All things being equal the effect of depressed oil and gas prices on government revenue is likely to be a fall in the region of 8 percentage points of GDP for FY2015. The one off measures designed to boost revenue identified in Mid-Year Budget review will make up most of this difference but we must all remember that they are what they are – one off measures.

Is Trinidad in a vicious circle?

The continued fall in the price of oil and gas since October when the first budget of the PNM administration was presented, has meant that the spill-over effect in the rest of the economy has been much greater than originally expected.

While the Mandarins at the Ministry of Finance now project a fiscal deficit of around 4% for FY2016, Moody’s are of the opinion that the deficit will likely be higher than this and in the region of 5% of GDP. Moving forward the fiscal performance of FY2017 and FY2018 will therefore depend more on the ability of the government to improve the collection of tax receipts into the consolidated fund while at the same time undertaking significant efforts to control expenditure, than on any “one-off” measure to boost revenue (such as the sale of CLICO assets).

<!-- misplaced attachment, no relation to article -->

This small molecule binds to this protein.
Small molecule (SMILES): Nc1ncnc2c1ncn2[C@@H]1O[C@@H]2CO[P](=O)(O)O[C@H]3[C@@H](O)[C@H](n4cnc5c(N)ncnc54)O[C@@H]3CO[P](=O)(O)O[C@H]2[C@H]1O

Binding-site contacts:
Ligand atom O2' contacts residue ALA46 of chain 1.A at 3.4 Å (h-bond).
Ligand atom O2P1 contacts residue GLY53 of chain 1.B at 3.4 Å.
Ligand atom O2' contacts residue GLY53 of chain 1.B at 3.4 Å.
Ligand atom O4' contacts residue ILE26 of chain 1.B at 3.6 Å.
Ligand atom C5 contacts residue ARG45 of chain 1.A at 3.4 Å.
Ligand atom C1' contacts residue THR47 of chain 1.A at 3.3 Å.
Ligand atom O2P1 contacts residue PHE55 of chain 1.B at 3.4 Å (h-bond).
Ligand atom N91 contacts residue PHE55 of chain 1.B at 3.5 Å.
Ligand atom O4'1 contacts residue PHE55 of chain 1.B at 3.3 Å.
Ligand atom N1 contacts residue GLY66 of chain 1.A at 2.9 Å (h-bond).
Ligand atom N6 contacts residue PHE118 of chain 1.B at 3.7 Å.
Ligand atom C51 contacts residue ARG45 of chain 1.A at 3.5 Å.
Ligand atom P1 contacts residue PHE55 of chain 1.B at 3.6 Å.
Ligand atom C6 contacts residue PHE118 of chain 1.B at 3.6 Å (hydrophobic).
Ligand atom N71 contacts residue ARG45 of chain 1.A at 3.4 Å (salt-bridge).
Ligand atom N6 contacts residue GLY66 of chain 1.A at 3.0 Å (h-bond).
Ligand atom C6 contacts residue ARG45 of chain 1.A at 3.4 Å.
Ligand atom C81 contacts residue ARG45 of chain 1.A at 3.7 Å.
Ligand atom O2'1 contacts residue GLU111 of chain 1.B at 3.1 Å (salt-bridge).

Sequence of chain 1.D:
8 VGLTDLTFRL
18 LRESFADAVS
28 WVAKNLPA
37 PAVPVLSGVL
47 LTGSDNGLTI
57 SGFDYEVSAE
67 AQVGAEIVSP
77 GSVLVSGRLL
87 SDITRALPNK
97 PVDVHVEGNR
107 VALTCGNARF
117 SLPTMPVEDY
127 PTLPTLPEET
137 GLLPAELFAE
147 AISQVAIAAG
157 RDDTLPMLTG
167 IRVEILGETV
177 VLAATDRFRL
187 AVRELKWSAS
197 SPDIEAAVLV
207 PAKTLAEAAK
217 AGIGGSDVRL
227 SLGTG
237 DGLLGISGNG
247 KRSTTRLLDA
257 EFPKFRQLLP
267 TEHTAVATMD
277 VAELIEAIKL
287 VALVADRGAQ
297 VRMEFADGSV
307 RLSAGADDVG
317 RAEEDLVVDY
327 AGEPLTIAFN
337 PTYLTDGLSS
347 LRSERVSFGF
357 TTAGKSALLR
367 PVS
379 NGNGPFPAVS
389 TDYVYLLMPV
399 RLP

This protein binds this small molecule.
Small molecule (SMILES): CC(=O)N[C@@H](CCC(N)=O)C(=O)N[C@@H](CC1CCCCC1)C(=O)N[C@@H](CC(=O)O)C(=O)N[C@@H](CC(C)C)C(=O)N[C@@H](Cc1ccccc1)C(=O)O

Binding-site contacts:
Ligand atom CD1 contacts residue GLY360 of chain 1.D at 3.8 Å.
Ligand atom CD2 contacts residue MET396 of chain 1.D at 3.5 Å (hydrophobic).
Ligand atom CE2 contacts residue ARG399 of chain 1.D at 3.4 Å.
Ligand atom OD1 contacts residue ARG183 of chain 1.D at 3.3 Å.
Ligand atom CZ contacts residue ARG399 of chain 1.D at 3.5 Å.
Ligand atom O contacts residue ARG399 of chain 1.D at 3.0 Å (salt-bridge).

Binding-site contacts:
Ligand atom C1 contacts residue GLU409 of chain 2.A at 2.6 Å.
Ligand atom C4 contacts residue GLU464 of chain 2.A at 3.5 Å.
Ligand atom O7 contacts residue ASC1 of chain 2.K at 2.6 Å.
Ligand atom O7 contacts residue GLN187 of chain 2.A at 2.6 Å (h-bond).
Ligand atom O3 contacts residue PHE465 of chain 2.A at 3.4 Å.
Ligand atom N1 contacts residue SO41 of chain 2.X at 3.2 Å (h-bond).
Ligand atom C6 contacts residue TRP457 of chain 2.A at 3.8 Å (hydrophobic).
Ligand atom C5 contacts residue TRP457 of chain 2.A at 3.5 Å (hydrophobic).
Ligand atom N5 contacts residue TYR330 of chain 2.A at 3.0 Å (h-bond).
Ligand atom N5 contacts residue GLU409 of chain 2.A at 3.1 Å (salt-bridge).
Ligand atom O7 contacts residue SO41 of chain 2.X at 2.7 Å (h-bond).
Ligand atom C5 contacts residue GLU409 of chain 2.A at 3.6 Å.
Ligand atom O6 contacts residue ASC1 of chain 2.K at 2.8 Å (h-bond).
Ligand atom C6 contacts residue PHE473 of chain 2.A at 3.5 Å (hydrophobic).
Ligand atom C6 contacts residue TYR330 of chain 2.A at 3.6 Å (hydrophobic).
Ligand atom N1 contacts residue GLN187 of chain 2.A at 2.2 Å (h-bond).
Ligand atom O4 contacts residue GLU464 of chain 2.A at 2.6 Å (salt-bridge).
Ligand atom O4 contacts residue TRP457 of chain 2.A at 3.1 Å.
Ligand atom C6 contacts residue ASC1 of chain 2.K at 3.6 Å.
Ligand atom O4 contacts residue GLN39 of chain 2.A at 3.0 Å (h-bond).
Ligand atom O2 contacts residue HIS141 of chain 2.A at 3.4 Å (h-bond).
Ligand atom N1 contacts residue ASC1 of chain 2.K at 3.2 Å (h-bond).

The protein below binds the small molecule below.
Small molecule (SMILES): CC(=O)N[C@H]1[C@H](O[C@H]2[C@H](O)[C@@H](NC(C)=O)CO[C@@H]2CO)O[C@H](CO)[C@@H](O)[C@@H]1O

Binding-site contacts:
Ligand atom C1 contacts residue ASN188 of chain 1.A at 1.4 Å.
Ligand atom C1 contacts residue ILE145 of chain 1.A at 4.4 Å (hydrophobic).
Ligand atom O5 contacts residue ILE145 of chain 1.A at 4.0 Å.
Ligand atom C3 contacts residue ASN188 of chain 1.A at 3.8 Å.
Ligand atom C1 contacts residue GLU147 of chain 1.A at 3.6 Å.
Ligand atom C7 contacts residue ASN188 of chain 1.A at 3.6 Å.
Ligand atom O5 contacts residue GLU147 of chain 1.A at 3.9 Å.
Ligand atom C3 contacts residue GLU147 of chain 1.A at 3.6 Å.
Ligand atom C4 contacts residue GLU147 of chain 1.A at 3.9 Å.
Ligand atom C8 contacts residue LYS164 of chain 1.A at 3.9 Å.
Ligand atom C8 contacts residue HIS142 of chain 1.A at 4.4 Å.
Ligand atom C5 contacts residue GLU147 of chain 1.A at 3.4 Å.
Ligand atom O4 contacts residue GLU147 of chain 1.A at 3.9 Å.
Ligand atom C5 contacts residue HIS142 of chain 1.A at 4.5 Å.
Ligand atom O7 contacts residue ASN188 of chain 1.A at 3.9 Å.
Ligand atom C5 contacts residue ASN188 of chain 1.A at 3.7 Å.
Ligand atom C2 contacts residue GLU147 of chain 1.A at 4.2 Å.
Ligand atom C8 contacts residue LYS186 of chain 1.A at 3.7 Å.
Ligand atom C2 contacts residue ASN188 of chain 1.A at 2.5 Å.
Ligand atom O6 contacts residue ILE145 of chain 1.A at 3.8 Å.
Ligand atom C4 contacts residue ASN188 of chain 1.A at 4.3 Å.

Moody’s conclude that to contain fiscal deficits to 5% of GDP or below, fiscal consolidation efforts would have to be at least equivalent to 6% of GDP.

The effect of controlling government expenditure (for this read reducing) is likely to be an additional drag on the growth of GDP moving forward.

A vicious circle if ever there was one.

Other blog entries in respect of Moody’s grading of Trinidad and Tobago

A blog entry in respect of Moody’s downgrade of Trinidad and Tobago’s credit rating made on the 30th April 2015 can be found here:


Closing thoughts – a time to chill and a time to invest?